HTML and CSS Reference
A user is asked to fill out an HTML form and provide his or her name, address, and birth
checks the form to make sure the user actually entered something, and that the infor-
mation is in the requested format. We saw in Chapter 11, “Working with Forms and
with the addition of regular expressions, form validation can be much more sophisti-
cated and precise. Regular expressions are also useful for searching for patterns in input
data, and replacing the data with something else or splitting it up into substrings. This
chapter is divided into two main parts: (1.) how to create regular expressions and regu-
lar expression metacharacters, and (2.) how to validate form input data with regular
expressions. If you are savvy with Perl regular expressions (or the UNIX utilities, grep ,
expressions, for the most part, are identical to those found in Perl.
A regular expression is really just a sequence of characters that specify a pattern to be
matched against a string of text when performing searches and replacements. A simple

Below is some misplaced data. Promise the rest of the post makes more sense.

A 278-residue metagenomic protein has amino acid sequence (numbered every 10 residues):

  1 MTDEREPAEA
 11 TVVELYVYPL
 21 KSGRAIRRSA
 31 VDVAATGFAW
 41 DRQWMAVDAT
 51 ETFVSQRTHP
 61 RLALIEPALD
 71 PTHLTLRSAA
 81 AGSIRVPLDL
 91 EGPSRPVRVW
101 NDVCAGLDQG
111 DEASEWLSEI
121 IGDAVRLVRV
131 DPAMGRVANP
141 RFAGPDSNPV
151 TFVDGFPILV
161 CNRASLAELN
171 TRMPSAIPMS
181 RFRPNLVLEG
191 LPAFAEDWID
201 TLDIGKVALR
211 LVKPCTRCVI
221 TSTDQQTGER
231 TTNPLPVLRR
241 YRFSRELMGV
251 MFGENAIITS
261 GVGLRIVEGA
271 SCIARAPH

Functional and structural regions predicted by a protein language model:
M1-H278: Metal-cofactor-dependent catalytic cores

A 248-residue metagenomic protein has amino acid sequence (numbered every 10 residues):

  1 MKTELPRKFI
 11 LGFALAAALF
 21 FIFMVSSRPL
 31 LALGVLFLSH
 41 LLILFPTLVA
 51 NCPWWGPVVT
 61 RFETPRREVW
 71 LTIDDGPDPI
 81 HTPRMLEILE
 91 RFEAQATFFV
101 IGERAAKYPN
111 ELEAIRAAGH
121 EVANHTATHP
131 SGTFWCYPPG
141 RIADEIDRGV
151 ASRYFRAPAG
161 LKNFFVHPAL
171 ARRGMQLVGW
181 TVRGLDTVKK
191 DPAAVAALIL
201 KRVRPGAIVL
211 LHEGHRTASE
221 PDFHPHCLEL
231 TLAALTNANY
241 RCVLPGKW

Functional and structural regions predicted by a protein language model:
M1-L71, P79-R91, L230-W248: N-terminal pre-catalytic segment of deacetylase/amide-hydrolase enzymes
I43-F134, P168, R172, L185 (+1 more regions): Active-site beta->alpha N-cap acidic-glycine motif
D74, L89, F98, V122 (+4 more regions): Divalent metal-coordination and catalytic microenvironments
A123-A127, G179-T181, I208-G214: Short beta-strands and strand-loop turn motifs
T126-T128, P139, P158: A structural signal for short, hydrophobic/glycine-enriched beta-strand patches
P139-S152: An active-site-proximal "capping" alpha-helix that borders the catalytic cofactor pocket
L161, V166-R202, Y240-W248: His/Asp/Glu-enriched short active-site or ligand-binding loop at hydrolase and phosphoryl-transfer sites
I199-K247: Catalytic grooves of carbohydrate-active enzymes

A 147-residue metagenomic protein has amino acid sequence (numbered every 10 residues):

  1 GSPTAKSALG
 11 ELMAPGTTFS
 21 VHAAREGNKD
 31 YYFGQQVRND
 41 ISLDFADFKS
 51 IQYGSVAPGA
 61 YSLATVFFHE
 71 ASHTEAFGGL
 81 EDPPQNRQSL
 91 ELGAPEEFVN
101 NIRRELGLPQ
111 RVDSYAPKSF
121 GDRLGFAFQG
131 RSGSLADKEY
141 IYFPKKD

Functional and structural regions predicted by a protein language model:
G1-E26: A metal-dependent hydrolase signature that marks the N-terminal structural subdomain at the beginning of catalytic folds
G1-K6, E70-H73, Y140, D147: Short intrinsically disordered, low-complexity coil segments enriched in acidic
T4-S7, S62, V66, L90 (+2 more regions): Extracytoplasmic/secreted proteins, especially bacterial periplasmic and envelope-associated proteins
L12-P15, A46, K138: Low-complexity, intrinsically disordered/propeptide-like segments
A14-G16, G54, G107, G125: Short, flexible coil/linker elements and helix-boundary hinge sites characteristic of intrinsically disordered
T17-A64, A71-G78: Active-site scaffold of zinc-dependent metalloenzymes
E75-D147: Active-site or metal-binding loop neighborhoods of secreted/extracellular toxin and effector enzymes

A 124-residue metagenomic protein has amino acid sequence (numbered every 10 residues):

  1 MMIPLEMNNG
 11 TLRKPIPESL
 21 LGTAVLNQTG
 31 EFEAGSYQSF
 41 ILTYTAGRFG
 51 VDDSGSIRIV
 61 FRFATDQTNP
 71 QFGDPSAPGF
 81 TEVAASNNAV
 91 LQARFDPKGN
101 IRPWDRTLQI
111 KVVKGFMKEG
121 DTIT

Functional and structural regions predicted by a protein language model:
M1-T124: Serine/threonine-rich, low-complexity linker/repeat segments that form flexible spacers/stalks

regular expression consists of a character or set of characters that matches itself. The
regular expression is normally delimited by forward slashes; for example, /abc/ .
control the way a pattern is found. A metacharacter is a special character that represents
something other than itself, such a a ^, $,*, and so on. They are placed within in the reg-
ular expression to control the search pattern; for example, /^abc/ means look for the pat-
tern abc at the beginning of the line. With the help of metacharacters, you can look for
strings containing only digits, only alphas, a digit at the beginning of the line followed
by any number of alphas, a line ending with a digit, and so on. When searching for a
pattern of characters, the possibilities of fine-tuning your search are endless.
nongreedy modifier, noncapturing parentheses, look-ahead assertions. ECMA 262, Edition 3.